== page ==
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An extract from In Defense of Linear Quadrature Rules, William Squire (Aerospace Engineering Dept., West Virginia University), Comp. & Maths with Apple, Vol. 7, pp. 147.-149, Pergamon Press Ltd., 1981

Abstract--lt is shown that appropiate linear quadrature rules can handle integrands with singularities at or near the end points more effectively than the nonlinear methods proposed by Werner and Wuytack. A special 10 point Gauss rule gives good results. A method with exponential convergence gives high accuracy with a moderate number of nodes. Both procedures were implemented on a programmable hand calculator.
The purpose of this note is to demonstrate that:
(1) a special 10 point Gauss rule for integrands with singularities at or near the endpoints proposed by Harris and Evans [2] will give results comparing favourably to any other procedure using a comparable number of nodes.
(2) A quadrature rule, which Stenger [3] has shown to have exponential convergence, gives very accurate results for such integrands with a moderate number of function evaluations.
Both these procedures were implemented on an SR 52 programmable hand calculator.

The SR-52 implementation is given in Appendix A …

The method was implemented on an SR-52 as described in Appendix B …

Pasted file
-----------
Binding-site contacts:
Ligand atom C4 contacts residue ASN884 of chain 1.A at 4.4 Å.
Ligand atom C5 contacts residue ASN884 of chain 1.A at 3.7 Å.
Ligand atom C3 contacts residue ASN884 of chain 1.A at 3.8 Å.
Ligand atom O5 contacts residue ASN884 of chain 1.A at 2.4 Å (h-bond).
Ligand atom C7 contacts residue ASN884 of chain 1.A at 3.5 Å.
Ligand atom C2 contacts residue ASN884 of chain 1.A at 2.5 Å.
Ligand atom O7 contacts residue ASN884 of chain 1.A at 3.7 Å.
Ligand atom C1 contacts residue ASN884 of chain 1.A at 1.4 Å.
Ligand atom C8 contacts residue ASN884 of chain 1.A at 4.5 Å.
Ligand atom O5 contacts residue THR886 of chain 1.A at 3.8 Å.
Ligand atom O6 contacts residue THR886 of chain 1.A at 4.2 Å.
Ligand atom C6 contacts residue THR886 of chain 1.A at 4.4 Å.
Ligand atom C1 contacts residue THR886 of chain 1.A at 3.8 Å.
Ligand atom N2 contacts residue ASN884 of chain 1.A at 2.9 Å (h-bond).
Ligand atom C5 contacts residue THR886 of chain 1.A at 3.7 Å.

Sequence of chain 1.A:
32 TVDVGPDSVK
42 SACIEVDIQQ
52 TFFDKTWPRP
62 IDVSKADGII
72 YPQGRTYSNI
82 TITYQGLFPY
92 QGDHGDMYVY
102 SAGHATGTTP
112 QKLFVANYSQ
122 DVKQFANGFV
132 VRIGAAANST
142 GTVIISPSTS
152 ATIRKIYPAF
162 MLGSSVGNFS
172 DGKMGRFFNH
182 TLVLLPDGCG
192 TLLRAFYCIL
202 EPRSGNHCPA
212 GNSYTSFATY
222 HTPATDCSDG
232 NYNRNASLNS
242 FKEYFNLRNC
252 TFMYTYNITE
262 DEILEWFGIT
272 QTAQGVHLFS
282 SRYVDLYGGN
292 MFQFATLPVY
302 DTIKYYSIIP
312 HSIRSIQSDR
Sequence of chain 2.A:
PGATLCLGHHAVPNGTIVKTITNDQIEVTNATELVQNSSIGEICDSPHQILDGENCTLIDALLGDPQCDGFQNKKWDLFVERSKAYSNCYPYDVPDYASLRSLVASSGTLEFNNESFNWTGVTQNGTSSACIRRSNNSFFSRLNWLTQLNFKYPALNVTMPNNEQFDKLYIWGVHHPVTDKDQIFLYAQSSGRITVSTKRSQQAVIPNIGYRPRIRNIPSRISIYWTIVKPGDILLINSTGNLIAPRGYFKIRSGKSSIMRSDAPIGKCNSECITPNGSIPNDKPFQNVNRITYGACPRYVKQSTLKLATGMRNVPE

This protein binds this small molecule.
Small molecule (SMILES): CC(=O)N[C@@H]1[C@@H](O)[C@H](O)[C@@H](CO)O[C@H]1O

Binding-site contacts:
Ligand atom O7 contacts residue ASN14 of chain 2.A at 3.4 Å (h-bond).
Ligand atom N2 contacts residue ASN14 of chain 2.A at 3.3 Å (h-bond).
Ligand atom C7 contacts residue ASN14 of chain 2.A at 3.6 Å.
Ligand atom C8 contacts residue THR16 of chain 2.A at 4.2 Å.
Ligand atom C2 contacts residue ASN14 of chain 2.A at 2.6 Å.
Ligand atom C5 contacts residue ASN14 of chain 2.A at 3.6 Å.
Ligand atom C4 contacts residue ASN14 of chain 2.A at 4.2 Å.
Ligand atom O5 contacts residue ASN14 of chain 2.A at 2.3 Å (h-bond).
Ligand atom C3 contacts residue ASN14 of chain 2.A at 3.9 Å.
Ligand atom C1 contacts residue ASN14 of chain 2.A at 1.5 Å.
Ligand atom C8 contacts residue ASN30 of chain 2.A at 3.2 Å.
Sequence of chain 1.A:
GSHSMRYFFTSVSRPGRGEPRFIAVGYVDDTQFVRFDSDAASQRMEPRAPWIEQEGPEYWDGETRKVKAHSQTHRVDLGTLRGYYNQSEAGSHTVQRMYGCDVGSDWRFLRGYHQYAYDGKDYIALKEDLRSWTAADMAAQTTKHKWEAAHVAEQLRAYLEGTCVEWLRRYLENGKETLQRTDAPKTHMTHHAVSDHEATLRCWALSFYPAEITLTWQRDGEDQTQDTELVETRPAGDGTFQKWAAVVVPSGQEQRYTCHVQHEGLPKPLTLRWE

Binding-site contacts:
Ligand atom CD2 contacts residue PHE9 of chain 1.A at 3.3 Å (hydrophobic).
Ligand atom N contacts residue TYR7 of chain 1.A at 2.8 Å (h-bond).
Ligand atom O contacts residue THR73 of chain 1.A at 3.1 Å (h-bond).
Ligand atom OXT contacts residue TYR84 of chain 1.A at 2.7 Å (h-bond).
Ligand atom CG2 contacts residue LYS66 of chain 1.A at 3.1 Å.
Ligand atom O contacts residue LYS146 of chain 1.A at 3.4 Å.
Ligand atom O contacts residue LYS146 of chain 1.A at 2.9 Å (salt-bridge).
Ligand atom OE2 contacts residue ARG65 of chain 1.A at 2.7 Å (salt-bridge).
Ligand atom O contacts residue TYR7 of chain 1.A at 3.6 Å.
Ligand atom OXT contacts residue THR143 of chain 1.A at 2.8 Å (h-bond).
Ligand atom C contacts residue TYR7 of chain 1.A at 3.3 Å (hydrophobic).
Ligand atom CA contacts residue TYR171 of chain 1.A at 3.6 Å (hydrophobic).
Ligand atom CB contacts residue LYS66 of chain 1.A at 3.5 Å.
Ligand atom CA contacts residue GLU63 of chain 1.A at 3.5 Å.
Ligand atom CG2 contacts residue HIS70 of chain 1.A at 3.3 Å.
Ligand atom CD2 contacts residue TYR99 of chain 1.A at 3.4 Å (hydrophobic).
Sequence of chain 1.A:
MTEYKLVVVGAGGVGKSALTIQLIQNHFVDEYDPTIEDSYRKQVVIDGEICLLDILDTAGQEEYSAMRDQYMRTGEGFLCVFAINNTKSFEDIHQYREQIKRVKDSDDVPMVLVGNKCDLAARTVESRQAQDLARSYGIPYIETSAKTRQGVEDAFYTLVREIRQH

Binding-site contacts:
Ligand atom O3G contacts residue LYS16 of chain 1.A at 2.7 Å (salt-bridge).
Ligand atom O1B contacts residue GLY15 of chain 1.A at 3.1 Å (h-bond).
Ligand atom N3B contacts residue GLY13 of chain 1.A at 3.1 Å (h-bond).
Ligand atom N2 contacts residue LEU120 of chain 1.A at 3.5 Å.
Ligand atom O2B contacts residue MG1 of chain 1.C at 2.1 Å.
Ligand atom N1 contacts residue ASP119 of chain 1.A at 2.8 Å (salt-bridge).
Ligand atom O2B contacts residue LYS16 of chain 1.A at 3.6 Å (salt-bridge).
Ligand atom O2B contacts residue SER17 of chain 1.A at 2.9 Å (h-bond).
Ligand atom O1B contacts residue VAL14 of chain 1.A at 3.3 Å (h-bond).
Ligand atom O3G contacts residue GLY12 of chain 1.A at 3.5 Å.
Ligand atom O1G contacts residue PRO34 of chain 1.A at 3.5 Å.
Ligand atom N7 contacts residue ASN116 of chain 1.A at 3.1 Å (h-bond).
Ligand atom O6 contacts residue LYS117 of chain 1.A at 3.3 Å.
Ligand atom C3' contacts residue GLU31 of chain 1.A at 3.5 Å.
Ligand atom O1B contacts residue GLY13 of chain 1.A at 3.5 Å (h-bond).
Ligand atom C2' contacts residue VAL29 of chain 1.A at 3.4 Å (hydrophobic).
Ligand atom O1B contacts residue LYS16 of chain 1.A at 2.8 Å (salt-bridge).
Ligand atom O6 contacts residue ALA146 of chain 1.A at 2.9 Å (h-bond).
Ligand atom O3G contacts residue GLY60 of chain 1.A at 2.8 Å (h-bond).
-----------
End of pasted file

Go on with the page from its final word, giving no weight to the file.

Harris-Evans 10 point rule …

SR-52 program for Stenger quadrature (equation 1) …

Thank you, SlideRule.
I tried this modified point / weight quadrature on \(\int _0^6 e^{x^3}\; dx ≈ 5.963938092 × 10^{91}\)

gp/gw from Gaussian Quadrature Weights and Abscissae (n=10, rounded to 10 digits)
mp/mw is modified points/weights from In Defense of Linear Quadrature Rules, table 1

lua> gp = {0.1488743390, 0.4333953941, 0.6794095683, 0.8650633667, 0.9739065285}
lua> gw = {0.2955242247, 0.2692667193, 0.2190863625, 0.1494513492, 0.06667134431}
lua> mp = {0.2295037173, 0.6364758401, 0.9015072053, 0.9928383122, 0.9999843443}
lua> mw = {0.4501100825, 0.3483026852, 0.1744679776, 0.02696299772, 0.0001562579734}

lua> function integ(f,a,b,p,w) -- 10 points quadrature
:         local t, m, c = 0, (b-a)/2, (b+a)/2
:         for i=1,5 do t = t + (f(-m*p[i]+c) + f(m*p[i]+c)) * w[i] end
:         return m * t
:     end

lua> function f(x) return math.exp(x^3) end
lua> integ(f, 0, 6, gp, gw)     → 3.052910317e+089
lua> integ(f, 0, 6, mp, mw)   → 5.444304730e+091

Modified point/wieght looks much closer.
However, if we integrate only the dominant part, plain guassian points is better.

lua> integ(f, 5.50, 6, gp, gw)     → 5.942395811e+091
lua> integ(f, 5.50, 6, mp, mw)   → 5.577982336e+091

lua> integ(f, 5.75, 6, gp, gw)     → 5.963893713e+091
lua> integ(f, 5.75, 6, mp, mw)   → 5.907966288e+091
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